Margaret Laurence’s story ‘Horses of the Night’ centers around the meeting and interaction between Vanessa -a girl looking back on her childhood- and Chris -her cousin who lived up north. Throughout the text the character Chris utilizes his imagination to fabricate false opportunities to overshadow his destiny. Chris becomes increasingly desperate as his opportunities to escape Shallow Creek dissipate, and because of this Chris consciously decides to take opportunities that won’t lead anywhere, or ones that don’t exist. Through the character -Chris- Margaret Laurence develops the idea that a sensitive individual may utilize imagination to combat a hopeless reality.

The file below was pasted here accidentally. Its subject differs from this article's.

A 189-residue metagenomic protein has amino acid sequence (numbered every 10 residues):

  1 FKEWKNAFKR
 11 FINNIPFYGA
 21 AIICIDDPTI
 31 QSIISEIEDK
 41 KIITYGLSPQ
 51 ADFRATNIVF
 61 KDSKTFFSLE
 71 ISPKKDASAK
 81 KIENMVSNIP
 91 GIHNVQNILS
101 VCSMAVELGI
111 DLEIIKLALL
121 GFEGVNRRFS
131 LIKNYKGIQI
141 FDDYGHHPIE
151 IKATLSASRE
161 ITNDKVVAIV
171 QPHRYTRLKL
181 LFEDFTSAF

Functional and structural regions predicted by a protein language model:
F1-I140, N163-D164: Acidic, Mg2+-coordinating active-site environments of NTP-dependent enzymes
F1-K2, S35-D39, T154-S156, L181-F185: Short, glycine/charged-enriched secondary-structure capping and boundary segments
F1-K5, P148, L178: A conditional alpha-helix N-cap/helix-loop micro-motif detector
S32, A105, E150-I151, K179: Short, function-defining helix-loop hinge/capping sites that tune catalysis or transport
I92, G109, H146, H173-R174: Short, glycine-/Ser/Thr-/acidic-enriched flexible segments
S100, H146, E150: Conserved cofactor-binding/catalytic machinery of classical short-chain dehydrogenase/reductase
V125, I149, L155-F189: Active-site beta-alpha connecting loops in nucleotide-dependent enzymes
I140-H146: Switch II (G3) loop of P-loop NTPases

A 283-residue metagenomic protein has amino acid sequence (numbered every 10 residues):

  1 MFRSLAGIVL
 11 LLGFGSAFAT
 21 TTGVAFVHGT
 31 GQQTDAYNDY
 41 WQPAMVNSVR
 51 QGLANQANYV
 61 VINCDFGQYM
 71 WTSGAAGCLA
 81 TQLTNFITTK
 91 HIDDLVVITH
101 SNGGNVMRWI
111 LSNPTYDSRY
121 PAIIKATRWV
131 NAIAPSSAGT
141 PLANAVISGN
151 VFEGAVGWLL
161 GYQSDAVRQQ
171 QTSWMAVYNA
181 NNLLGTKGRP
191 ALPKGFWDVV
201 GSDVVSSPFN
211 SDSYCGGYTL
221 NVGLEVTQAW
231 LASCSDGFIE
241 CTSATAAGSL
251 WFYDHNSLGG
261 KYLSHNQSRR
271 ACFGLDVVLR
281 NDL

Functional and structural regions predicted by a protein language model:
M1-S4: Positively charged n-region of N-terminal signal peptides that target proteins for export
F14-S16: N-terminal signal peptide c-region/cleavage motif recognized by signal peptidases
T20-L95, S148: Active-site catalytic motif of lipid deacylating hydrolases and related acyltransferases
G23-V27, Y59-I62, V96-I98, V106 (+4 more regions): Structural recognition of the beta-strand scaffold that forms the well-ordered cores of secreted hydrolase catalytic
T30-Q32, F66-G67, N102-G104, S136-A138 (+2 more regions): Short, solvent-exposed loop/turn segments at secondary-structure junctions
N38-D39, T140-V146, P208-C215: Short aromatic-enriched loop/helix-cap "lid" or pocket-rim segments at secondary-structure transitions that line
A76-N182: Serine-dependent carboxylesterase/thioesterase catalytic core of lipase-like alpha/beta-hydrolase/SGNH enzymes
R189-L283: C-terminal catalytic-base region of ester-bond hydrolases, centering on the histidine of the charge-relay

Initially Chris utilizes his imagination to drive him forward to what he believes to be a better life. On the outside Chris leads the audience to believe that he is hopeful of the future as he strives to become a civil engineer, however, the audience soon comes to see the impossibility of such a task, and with the line “quite good isn’t good enough” Chris’s fate is seemingly sealed. Chris time and time again uses his imagination as a substitute for optimism and ignores anything that may suggest his failure; “When the bludgeoning words came, which was often, Chris never seemed, like myself, to be holding back with a terrible strained force […] He would not argue or defend himself, but he did not apologize either”. For example, when Chris finds out that he will be unable to attend university, instead of heading back home, he “cashed in his ticket, and thumbed a lift with a truck to Winnipeg” where he wrote to his mother but gave no address, hence, no way to find him. During Chris’ time at the Alien Lake with Vanessa the audience sees the ways in which Chris is different from his family living in Shallow Creek, and that his motivations for desperately attempting to leave Shallow Creek is because there is a lack of growth, of anything, Shallow Creek was only ever good for hay and Chris didn’t want Shallow Creek’s legacy of ‘ordinary’, ‘average’ or ‘not good enough’. Chris was an existentialist and his biggest fear was to die without doing anything memorable. He speaks of the possibility of there being a God, and if there was, then what a cruel God it would be; “People usually say there must be a God, because otherwise how did the universe get her? But that’s ridiculous. If the stars and planets go onto infinity, they could have existed forever, for no reason at all. […] Look – what’s the alternative? To believe in a God who is brutal. What else could he be? […] It would be an insult to believe in a God like that”. This is when the audience witnesses the overbearing nature of Chris’ imagination, how it makes his mind run, and how he has no one around him to understand; “I used to talk with Ewen sometimes. He didn’t see what I was driving at, mostly, but he’d always listen, you know? You don’t find many guys like that”. This becomes the point when the audience sees the burden of imagination, and the price of his imagination soon follows.